Evaluating the importance of phytoplankton community structure to the optical properties of the Santa Barbara Channel, California
Limnol. Oceanogr., 59(3), 2014, 927-946 | DOI: 10.4319/lo.2014.59.3.0927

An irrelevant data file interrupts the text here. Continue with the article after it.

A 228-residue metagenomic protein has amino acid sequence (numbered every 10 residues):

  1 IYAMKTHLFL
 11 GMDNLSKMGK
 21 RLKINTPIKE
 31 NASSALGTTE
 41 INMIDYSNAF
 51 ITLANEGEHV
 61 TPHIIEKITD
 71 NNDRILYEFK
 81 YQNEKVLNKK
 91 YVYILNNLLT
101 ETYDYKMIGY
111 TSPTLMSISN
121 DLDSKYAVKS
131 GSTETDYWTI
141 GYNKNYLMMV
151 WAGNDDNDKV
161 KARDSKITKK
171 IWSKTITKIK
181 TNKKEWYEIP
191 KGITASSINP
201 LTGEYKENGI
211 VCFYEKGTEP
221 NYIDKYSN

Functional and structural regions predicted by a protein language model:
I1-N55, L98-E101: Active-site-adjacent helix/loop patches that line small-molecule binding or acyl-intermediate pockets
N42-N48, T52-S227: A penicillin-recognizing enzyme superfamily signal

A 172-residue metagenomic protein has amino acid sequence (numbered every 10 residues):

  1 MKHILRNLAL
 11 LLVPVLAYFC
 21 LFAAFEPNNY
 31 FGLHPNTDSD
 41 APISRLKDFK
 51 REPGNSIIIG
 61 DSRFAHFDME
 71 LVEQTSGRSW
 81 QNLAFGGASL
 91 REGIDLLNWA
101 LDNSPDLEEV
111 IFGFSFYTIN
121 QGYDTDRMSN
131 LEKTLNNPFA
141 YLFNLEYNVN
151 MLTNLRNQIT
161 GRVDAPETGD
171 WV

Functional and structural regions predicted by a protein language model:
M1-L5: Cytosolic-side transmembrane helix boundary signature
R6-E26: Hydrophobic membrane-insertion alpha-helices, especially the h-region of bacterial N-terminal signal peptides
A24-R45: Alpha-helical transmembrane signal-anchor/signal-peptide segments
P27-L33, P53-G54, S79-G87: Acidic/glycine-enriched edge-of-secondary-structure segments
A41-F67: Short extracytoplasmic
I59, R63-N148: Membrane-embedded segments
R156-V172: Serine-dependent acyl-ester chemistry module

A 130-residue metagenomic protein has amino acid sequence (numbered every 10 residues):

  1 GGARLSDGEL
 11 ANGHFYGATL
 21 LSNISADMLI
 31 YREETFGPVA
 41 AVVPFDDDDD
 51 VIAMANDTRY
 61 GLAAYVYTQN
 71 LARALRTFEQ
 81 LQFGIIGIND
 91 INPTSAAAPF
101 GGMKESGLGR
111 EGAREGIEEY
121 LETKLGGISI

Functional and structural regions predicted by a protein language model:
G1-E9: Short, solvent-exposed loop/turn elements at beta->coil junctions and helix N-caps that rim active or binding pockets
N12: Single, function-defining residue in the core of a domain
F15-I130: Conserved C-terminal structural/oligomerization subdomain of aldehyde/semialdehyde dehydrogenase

ABSTRACT: Observations from the Santa Barbara Channel, California, were used to evaluate relationships among optical properties and phytoplankton community structure. Phytoplankton community structure was determined by statistically analyzing 10 diagnostic phytoplankton pigment concentrations using empirical orthogonal function (EOF) analysis. The first four EOF modes explained 82% of phytoplankton community structure variability and were interpreted as a mixed community mode composed mostly of nanoplankton, a mode dominated by microplankton (diatoms and dinoflagellates), a mode describing alternating diatom and dinoflagellate dominance, and a mode reflecting picoplankton presence. Variations in colored dissolved organic matter (CDOM) and phytoplankton absorption spectra were related to changes of the mixed microplankton modal amplitudes. Characteristics of the CDOM spectrum were further dependent on whether diatoms or dinoflagellates were dominant. The particle backscattering coefficient was significantly correlated with EOF modes describing the mixed microplankton and the picoplankton communities. The influence of phytoplankton community structure was also seen in the performance of standard ocean color algorithms using the in situ data set. The present results demonstrate that many optical characteristics vary significantly with changes in phytoplankton community structure and suggest that improvements in remote-sensing algorithms will require model coefficients to vary accordingly. Further, changes in phytoplankton community composition affect both dissolved and particle absorption and scattering properties, not simply the phytoplankton-specific properties, creating challenges for the development of algorithms aimed at assessing phytoplankton community structure from satellite observations.